Senator RYAN - There has been an improvement in the real estate market in the last six months. There certainly has been an improvement but it followed a real crash in the market. People were being forced to leave Canberra because they had lost their jobs. They had to put their houses on the market and they could not even get enough money for them to cover what it cost to set them up. So we are coming from a trough, from a really bad situation, to a situation -

Senator Rae - From a boom to a trough to a rationalised growth.

Senator RYAN - We went from a boom to a trough but I do not think there are enough indications that we are going into a period of stable growth. I am happy to see some improvement in the real estate market but it is not a trend which at this stage we can happily characterise as stable and rational growth. I wish we could. The other problem, of course, is the widespread unemployment in the Australian Capital Territory. It is fairly obvious that when we have, as we do in Canberra, one of the highest levels of youth unemployment in the country, one of the highest levels of female unemployment in the country and a problem of adult unemployment- the male breadwinner with dependants being out of work- on a serious scale, we do not have a situation that is healthy for small business. If people do not have money to spend the shopkeepers cannot sell. The very serious situation of unemployment in the Australian Capital Territory is probably at the root of the problems facing small business.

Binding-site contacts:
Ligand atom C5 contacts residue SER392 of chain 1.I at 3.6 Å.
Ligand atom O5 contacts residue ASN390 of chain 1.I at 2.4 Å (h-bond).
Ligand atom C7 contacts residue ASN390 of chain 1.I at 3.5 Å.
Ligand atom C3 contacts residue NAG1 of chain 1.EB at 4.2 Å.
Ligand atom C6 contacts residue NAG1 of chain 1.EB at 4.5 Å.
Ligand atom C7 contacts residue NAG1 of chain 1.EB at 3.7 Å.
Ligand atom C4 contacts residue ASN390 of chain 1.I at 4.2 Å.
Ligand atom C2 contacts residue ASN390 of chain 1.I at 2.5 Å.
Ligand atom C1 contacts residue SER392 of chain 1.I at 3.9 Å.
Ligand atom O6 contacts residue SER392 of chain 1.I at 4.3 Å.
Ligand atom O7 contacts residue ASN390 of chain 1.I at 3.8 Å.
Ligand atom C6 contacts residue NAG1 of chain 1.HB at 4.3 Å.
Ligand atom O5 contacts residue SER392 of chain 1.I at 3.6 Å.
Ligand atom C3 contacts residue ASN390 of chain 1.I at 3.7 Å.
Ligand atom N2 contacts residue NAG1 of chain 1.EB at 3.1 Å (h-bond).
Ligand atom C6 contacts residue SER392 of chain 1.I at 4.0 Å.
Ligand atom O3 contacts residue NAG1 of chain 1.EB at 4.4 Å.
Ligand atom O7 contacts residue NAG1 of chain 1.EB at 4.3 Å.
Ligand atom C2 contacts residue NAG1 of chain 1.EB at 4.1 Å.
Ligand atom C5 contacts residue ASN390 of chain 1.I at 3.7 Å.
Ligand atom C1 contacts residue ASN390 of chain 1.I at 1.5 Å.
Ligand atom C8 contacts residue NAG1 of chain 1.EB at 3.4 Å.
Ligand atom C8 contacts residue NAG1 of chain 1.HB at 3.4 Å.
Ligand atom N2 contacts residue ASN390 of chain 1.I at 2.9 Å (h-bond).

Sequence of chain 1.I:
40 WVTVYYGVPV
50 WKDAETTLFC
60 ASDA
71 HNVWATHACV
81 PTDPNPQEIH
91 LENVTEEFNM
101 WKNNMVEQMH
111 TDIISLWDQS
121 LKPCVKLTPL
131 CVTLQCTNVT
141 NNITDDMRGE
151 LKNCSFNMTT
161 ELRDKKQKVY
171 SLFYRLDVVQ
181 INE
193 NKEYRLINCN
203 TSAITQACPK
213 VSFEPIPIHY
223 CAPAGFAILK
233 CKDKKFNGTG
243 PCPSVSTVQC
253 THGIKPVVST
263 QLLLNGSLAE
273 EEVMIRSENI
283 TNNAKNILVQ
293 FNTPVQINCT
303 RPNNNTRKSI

The last Australian Bureau of Statistics survey on unemployment showed a very unhappy picture for Canberra indeed. I see Senator Knight grabbing his pen to make notes to respond to me. He will probably say that again there was an improvement. Certainly it is a fact that the February figures showed a decline in the number of people seeking either full time or part time employment. That decline was from 8,400 in January to 8,200 in February. I hope that decline of 200- and the maintenance of a figure of something in excess of 8,000 people registered as seeking jobs in the Australian Capital Territorywill not be hailed by Senator Knight as an economic boom. In terms of percentages the decline translated into a decline of from 7.9 per cent to 7.7 per cent of unemployed people. That is still higher than the national figure. The number of people seeking full time work declined from 8.2 per cent to 6.4 per cent of the full time work force. From the figures supplied it seems that the number of people seeking part time work has risen from something like 5 per cent of the part time work force to 14.4 per cent. That is more than double the national part time unemployment rate of 6.9 per cent. The unemployment rate amongst Australian Capital Territory adolescents in February remained the worst in the country. Although it declined from 34.4 per cent to 30 per cent between January and February, at 30 per cent it was half as high again as the national average, which was 20.2 per cent in February. It may be safely inferred that the unemployment rate among male adolescents is slightly less than the average rate and that the unemployment rate among female adolescents is higher, which would put the unemployment rate amongst Canberra's 15-year-old to 19-year-old women at 30 per cent plus.